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Careers in academia: the LGBTQ+ perspective. 23 April 2021 Lesbian, gay, bisexual, trans and queer (LGBTQ+) people have often not been well represented in STEM careers. Academia should be an environment where sexuality and gender identity does not matter. Nevertheless, some LGBTQ+ scientists have faced discrimination. Last year, the Wellcome Trust commissioned Shift Learning to investigate research cultures*. The survey of over 4000 researchers revealed culture report 24% of respondents would not feel comfortable discussing LGBTQ+ identity discrimination in the workplace. Furthermore, 25% of LGBTQ+ participants who had experienced discrimination or harassment said this was due to sexuality. Therefore, often individuals in the LGBTQ+ community have opted to suppress their gender identity and sexual orientation, which is likely to negatively affect productivity and mental health. Sadly, LGBTQ+ individuals are also five times more likely to commit suicide (The TREVOR Project)**.
  • Careers in academia: the LGBTQ+ perspective. 23 April 2021 Lesbian, gay, bisexual, trans and queer (LGBTQ+) people have often not been well represented in STEM careers. Academia should be an environment where sexuality and gender identity does not matter. Nevertheless, some LGBTQ+ scientists have faced discrimination. Last year, the Wellcome Trust commissioned Shift Learning to investigate research cultures*. The survey of over 4000 researchers revealed culture report 24% of respondents would not feel comfortable discussing LGBTQ+ identity discrimination in the workplace. Furthermore, 25% of LGBTQ+ participants who had experienced discrimination or harassment said this was due to sexuality. Therefore, often individuals in the LGBTQ+ community have opted to suppress their gender identity and sexual orientation, which is likely to negatively affect productivity and mental health. Sadly, LGBTQ+ individuals are also five times more likely to commit suicide (The TREVOR Project)**.
  • Researchers in CMM and the university continue the fight to eradicate deadly disease on World Tuberculosis Day 25 March 2021 Researchers at the University of Bristol are working on a number of different developments to finally end the TB epidemic.
  • CMM has been at the forefront of COVID-19 research 24 March 2021 As the COVID-19 pandemic hit the world, academics from across the School of Cellular and Molecular Medicine and the University of Bristol joined together to understand the virus and the impact of the pandemic. Today [23 March] is a year since the first UK lockdown and their research is continuing to play a key role in global efforts to overcome the disease.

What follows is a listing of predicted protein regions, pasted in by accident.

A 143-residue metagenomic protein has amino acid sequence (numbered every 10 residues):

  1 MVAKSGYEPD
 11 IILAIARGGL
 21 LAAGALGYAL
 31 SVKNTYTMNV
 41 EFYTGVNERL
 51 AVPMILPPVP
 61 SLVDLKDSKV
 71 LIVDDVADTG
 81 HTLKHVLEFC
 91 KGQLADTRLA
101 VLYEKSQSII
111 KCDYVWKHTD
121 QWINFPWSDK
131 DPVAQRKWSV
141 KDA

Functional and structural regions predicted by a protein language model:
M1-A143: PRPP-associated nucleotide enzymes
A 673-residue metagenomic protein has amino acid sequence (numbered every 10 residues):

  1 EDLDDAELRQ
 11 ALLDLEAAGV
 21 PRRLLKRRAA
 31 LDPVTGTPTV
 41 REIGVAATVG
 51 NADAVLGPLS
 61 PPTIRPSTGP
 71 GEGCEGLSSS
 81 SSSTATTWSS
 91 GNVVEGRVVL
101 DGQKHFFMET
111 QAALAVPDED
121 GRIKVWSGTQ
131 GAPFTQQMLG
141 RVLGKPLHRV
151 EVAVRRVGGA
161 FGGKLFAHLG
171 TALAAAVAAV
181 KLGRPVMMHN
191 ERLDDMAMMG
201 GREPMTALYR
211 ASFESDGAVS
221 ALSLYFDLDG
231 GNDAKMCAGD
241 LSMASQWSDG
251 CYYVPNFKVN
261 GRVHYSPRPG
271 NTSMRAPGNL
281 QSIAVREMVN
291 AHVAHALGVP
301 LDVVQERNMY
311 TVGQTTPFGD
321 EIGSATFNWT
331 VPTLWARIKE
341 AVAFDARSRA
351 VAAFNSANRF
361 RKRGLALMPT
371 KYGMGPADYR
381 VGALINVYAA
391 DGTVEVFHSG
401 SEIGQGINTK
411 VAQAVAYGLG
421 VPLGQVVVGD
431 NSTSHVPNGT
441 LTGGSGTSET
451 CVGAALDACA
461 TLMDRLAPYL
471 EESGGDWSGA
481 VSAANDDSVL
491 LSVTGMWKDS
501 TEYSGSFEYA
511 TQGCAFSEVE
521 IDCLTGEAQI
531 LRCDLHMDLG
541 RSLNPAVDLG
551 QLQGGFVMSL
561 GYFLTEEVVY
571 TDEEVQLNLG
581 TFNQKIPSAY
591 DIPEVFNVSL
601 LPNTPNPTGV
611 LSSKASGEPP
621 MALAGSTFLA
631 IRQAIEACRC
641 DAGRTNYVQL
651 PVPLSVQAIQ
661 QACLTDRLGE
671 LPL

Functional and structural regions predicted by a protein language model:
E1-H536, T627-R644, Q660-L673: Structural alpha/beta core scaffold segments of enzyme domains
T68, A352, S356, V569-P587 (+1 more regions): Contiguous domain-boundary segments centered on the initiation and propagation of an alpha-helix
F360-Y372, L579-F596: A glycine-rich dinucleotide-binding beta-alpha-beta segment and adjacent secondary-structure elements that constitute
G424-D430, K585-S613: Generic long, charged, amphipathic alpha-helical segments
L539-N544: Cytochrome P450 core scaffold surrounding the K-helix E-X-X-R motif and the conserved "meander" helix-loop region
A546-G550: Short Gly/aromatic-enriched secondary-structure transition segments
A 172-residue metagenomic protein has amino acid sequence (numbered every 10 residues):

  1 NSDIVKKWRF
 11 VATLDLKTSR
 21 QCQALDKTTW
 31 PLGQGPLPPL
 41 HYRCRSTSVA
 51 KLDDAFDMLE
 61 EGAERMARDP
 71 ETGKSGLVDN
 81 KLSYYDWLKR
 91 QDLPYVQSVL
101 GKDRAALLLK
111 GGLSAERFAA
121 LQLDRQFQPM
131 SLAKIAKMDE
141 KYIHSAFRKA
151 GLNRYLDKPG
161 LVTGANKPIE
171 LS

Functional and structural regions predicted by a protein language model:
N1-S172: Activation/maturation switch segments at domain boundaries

• Using sound to shape the future of printing 16 March 2021 Researchers have developed a way to coax microscopic particles and droplets into precise patterns by harnessing the power of sound in air. The implications for printing, especially in the fields of medicine and electronics, are far-reaching.
  • High fructose diets could cause immune system damage 22 February 2021 New research led by Swansea University in collaboration with researchers at the University of Bristol and the Francis Crick Institute in London has indicated that consuming a diet high in the sugar fructose might prevent the proper functioning of peoples' immune systems in ways that has, until now, largely been unknown.
  • Eugenia Piddini: Celebrating International Day of Women and Girls in Science 10 February 2021 Drinalda Cela, a PhD student in CMM, interviewed Professor Eugenia Piddini in celebration of the UN International Day of Women and Girls in Science, exploring her research, the critical role of women in STEM and her own experience as a first-generation academic.
  • CMM Research Away Day 2021 25 January 2021 The School of Cellular and Molecular Medicine came together on 12 January 2021 for their annual Research Away Day
  • National consortium to study the threats of new SARS-CoV-2 variants 18 January 2021 A new national research project to study the effects of emerging mutations in SARS-CoV-2 is launched on 15 January. The £2.5 million UK Research and Innovation (UKRI)-funded 'G2P-UK' National Virology Consortium will study how mutations in the virus affect key outcomes such as how transmissible it is, the severity of COVID-19 it causes, and the effectiveness of vaccines and treatments.
  • Independent analysis finds the Oxford COVID-19 vaccine follows its programmed genetic instructions 23 October 2020 The AstraZeneca Oxford COVID-19 vaccine (ChAdOx1 nCoV-19 and also known as AZD1222) now undergoing Phase III clinical trials, has already undergone rigorous testing to ensure the highest standards of quality and safety. Now a team at the School of Cellular and Molecular Medicine, Bristol University has used recently developed techniques to further validate that the vaccine accurately follows the genetic instructions programmed into it by the Oxford team. This novel analysis provides even greater clarity and detail about how the vaccine successfully provokes a strong immune response.
  • Neuropilin-1 drives SARS-CoV-2 infectivity, finds breakthrough study 21 October 2020 In a major breakthrough an international team of scientists, led by the University of Bristol, has potentially identified what makes SARS-CoV-2 highly infectious and able to spread rapidly in human cells. The findings, published in Science on 20 October describe how the virus’s ability to infect human cells can be reduced by inhibitors that block a newly discovered interaction between virus and host, demonstrating a potential anti-viral treatment.
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